The aim of this study is to establish determinants of RTW following non-life-threatening orthopaedic injuries. This study is grounded theoretically in a bio-psychosocial approach that conceptualizes work disability as reflecting an interaction between medical/biological factors as well as psychosocial, environmental and ergonomic factors (18). Specifically, we wished to establish what individual factors are associated with RTW and whether the importance of predictive factors changes with time following the injury. Finally, we sought to establish the reasons reported by participants for returning to work.

METHODS

Study design and setting

This study is a multi-centre prospective follow-up cohort study conducted in the state of Victoria, Australia.

Patients and procedures

Patients presenting to 1 of 4 hospitals in Victoria, Australia, as a result of sustaining acute orthopaedic trauma were recruited to the project. Study hospitals were chosen to achieve a representative sample of all people of working age admitted to Victorian public hospitals as a consequence of sustaining acute unintentional trauma, following an analysis of the Victorian Admitted Episodes Dataset (19).

The inclusion criteria were: people aged 18–64 years who were employed for a wage during the 4 weeks prior to the injury, with English language skills sufficient to allow completion of questionnaires. Patients were excluded if they had sustained an intentional injury, were not employed, or if medical staff considered them to be medically unfit to provide informed consent. Patients with a significant traumatic brain injury associated with prolonged loss of consciousness were excluded because of the documented cognitive sequelae that are not comparable to other types of injury. The majority of participants were recruited following admission to hospital as a result of their injury; 10% of participants were recruited following treatment and discharge from the emergency department.

Injury factors were retrieved from the patient’s medical record in order to allow for the coding of the injury according to the Abbreviated Injury Severity (AIS) Scale and the subsequent calculation of the Injury Severity Score (ISS) (20, 21). Patients were classed as having a minor injury if they had an ISS of 1–8, moderate injury ISS 9–15 and a major injury ISS > 15. The AIS Scale was also used to create categories of orthopaedic injuries according to the site of injury. A retrospective assessment of pre-injury health was conducted at recruitment and patients were further surveyed by telephone or in person if they were still in hospital, at 2 weeks, 12 weeks and 6 months following their injury. The follow-up time-points were chosen based on the different phases of disability (acute, sub-acute and chronic) following injury (22). All patients were recruited and followed between March 2005 and October 2006.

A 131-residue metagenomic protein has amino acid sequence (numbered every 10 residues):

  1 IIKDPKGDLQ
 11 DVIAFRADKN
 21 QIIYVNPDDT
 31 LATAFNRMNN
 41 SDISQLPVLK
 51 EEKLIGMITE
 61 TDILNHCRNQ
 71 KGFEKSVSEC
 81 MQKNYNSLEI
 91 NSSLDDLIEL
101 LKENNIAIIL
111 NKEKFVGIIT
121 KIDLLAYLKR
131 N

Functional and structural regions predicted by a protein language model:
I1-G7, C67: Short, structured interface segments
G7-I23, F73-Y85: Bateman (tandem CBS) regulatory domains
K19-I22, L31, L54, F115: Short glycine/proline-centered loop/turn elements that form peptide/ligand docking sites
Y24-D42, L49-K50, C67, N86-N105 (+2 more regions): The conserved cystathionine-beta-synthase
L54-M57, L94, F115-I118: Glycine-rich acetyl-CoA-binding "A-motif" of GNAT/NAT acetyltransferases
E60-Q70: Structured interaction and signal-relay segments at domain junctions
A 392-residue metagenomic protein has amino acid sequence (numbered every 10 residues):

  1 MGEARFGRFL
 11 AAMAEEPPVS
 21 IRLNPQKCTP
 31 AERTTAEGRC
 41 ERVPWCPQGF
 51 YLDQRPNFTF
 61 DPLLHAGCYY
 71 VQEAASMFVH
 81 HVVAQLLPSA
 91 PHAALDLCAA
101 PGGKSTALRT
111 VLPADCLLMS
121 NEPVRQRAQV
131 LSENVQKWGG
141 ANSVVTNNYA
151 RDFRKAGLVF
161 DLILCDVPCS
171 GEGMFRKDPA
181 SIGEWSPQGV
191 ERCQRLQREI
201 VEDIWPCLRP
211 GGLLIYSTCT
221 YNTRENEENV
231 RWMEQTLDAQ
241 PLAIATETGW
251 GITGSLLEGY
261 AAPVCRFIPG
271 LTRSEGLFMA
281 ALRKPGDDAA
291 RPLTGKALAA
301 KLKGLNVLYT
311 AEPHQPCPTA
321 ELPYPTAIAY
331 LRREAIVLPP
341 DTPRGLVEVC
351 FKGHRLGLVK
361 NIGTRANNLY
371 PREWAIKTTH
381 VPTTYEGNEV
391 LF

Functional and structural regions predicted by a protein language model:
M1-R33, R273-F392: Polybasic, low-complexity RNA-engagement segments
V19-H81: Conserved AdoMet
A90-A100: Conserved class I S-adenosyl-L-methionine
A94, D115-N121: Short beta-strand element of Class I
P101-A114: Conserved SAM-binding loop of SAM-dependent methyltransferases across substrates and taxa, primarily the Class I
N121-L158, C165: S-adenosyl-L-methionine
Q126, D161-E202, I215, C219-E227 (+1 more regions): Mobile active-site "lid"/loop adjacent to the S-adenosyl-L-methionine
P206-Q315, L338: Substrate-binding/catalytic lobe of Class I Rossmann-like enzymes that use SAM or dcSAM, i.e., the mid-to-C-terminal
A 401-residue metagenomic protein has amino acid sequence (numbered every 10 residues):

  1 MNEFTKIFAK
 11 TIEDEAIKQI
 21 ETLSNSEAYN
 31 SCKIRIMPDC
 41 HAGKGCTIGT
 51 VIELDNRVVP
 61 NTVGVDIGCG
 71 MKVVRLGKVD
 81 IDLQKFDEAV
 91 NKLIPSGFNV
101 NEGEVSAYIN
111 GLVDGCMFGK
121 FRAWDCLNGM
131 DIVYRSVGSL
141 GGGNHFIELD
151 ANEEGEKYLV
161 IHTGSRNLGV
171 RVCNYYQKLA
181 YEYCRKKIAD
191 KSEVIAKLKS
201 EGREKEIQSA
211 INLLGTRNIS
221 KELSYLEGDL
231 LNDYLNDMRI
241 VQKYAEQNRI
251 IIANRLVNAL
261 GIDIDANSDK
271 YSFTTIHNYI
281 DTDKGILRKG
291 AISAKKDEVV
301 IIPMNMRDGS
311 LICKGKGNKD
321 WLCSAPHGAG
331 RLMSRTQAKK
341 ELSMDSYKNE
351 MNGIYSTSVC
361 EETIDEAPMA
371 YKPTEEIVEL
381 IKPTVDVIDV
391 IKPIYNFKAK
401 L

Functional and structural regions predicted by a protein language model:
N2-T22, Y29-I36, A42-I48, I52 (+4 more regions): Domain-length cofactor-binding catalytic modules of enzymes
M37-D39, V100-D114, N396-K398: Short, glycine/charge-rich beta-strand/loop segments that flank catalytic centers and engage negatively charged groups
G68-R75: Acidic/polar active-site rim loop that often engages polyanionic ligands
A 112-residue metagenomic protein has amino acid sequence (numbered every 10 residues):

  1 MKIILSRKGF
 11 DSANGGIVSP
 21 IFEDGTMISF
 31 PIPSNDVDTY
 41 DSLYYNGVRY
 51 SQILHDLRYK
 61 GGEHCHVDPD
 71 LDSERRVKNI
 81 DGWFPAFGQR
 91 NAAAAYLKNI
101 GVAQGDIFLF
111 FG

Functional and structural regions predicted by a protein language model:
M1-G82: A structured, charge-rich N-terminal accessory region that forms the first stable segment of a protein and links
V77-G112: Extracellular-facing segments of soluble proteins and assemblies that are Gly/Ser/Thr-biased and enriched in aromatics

Study factors

Study factors used in the analysis were chosen with respect to the hypothesis being tested, and reflected findings from the literature as well as discussions with key informants. The possible predictors of outcome were grouped as follows: (i) Demographic factors: Age and gender; (ii) Pre-injury health: History of prior pain and co-morbidities at study entry; (iii) Injury factors: ISS, isolated vs multiple injuries and initial need for surgery; (iv) Occupation factors: Full-time or part-time work, being injured at work, blue-collar work and self-employment; (v) Psychosocial factors: Education level, compensation status, pain levels post-injury, pain attitudes, recovery beliefs and psychological distress.

Gender, work category and initial pain levels were considered as potential confounders.

At recruitment, participants were asked whether they had experienced any difficulties with pain prior to the injury. Pain intensity was measured at the first follow-up using the short-form McGill Pain Questionnaire, a validated dedicated pain measurement tool. Participants were asked to rate their overall pain since the injury using a 6-item adjectival scale (23). The scale is scored: 1 = no pain, 2 = mild, 3 = discomforting, 4 = distressing, 5 = horrible, and 6 = excruciating. Responses were dichotomized into the following groups (mild: 1–3 vs high 4–6).

Compensable status was measured by asking participants if they were receiving medical treatment or wage compensation for their injury from state-based compensation authorities responsible for work- and transport-related injury. Self-employed workers are not covered for work injury (24). Recovery beliefs were assessed by asking participants at 2 weeks post-injury to rate on a scale from 0 to 10 if they believed they would recover enough to return to their usual pre-injury activities (25). High scores represented a strong belief in recovery. The scores were skewed in the direction of high scores. The variable was dichotomized such that scores from 8 to 10 reflected strong recovery beliefs and scores from 0 to 7 low to medium recovery beliefs.